In the 14th Century Philippa Queen of Edward III invited her ‘Good and Trew’ Flemish weavers to come in crowds to England; many of them came to Norwich. As a result Norwich prospered and became the second city of the realm.
The inventories taken by William de Swyneflete (Archdeacon of Norwich) in 1368 record a great wealth of locally made silk vestments and high altar palls were owned by the 46 churches of Norwich which were audited at that time.
By the 16th Century the fortunes of both London and Norwich had drastically changed, pestilence, fire and rebellion had ravaged Norwich. Barely a remnant of the staple trades had survived.
In 1565 the Duke of Norfolk obtained permission from Queen Elizabeth to receive 30 Dutchmen from Flanders who were master weavers. By 1585 there were three groups of weavers working once more in Norwich.
They were known as The Strangers.
A set of elaborate rules were issued in 1571 to regulate and oversee the trade of the textiles which the Strangers produced. This included an inspection and grading by a sealer of every piece of textile which was made, the grader then added a grading seal. There were similar inspections and quality controls for dying processes. Financial penalties would be levied on makers of textiles considered to be substandard. This stringent quality control process meant that textiles from Norwich were famous and also expensive for many hundreds of years.
In 1575 Queen Elizabeth wrote that The Strangers had; rectified decayed housing,that their work was held in esteem throughout the realm, they paid their way and begged of no man, sustained their own poor people, feared God and diligently went about their work.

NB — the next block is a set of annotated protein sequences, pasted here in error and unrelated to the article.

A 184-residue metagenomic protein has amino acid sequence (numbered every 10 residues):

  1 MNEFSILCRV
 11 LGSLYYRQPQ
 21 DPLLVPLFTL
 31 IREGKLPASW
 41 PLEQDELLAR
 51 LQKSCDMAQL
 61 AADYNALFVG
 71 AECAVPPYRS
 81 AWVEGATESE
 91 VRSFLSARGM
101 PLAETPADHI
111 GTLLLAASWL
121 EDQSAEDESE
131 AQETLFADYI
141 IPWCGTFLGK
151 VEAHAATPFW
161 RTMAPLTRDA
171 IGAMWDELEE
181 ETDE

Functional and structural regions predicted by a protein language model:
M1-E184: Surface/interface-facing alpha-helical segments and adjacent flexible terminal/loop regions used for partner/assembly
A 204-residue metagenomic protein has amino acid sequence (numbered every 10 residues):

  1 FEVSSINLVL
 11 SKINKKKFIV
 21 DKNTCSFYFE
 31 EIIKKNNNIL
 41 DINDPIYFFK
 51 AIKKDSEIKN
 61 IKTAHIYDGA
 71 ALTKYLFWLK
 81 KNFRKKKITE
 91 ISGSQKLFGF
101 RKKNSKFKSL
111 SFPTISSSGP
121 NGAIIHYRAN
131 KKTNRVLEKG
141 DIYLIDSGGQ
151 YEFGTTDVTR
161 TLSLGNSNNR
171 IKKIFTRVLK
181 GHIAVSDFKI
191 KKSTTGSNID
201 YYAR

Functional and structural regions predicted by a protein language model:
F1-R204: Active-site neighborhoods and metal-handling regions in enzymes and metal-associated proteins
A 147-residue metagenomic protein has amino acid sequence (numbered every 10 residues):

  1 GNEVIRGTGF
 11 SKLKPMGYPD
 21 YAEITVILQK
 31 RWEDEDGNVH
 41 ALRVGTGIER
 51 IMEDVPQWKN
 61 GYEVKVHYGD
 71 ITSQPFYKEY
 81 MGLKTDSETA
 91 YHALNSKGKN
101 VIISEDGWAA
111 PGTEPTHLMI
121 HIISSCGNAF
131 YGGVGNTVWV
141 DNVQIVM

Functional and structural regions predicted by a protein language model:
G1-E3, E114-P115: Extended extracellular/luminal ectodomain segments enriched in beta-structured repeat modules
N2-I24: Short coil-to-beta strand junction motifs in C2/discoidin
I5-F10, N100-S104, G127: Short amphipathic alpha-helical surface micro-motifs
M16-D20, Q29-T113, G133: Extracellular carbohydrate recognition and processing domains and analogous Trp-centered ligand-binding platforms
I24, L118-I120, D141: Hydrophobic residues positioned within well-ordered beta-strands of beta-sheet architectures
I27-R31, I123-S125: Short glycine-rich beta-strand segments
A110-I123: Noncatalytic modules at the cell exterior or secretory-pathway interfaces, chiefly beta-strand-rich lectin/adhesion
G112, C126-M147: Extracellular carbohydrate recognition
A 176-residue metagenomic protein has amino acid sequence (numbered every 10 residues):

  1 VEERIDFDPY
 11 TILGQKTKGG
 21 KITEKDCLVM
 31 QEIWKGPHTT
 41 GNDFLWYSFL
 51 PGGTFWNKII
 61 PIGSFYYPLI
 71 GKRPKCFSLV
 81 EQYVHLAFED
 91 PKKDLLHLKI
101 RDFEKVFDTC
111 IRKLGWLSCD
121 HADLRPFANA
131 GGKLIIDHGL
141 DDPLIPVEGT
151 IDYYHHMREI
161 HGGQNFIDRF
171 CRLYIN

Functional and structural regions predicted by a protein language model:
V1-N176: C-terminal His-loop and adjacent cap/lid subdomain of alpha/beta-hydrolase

Weavers from Ypres in France joined the Flemish weavers in Norwich and settled in the South East of the city, Martineau Lane is named after them.
By 1725 Norwich was the capital of a large and fruitful province, it was the chief seat of the chief manufacturing of the realm. At around this time an eminent weaver of Norwich claimed that 120,000 workers were employed in the Norwich textile industry.
Punishments for those seeking to embezzle textiles and were common. John Minns of St Margarets and the wife of Robert Fox of St. Peter Mountergate were whipped in Norwich Market Place for this crime.
Buyers from all parts of the world purchased textiles from Norwich and by the late 18th Century the total exports of all types from England totalled £14,000,000 of which £1,000,000 were generated from Norwich produced textiles.
An advert in the Norwich Mercury of 1729 announces the arrival of a parcel of Bombazines (Fabrics of locally woven silk and Worstead wool) and Imported Bengal silks on sale by Mr John Scottow of Norwich, boasting of prices cheaper than can be bought in London.
By 1760 the powerful English textile makers conspired with Colonial powers in India to cut off the fingers of the highly skilled Bengali weavers and to smash their looms to halt the competition from the lower priced textiles produced there. This action led to the complete collapse of the economy of Bengal. English textile producing companies established warehouses in India to procure the raw silk.
Records of just one of the many Norwich weaving companies owned by Joseph Grout and his brother George owned numerous mills and factories in the county alongside silk warehouses in India they Employed over 3000 people.
The textile producers of Norwich increased the variety of textiles which they produced and their wealth grew using the raw materials from India to create textiles.
By 1813 production of silk in Norwich gave way to the production of the famous Norwich shawl.
The grade 2, 17th Century listed building called the Silk House located at Cow Hill in the Norwich Lanes is a lasting legacy to the silk trade of the city.
About the Author
Sarah Corbett studies material culture and adornment, working as a consultant for the Michael Backman Gallery in Regent Street, London.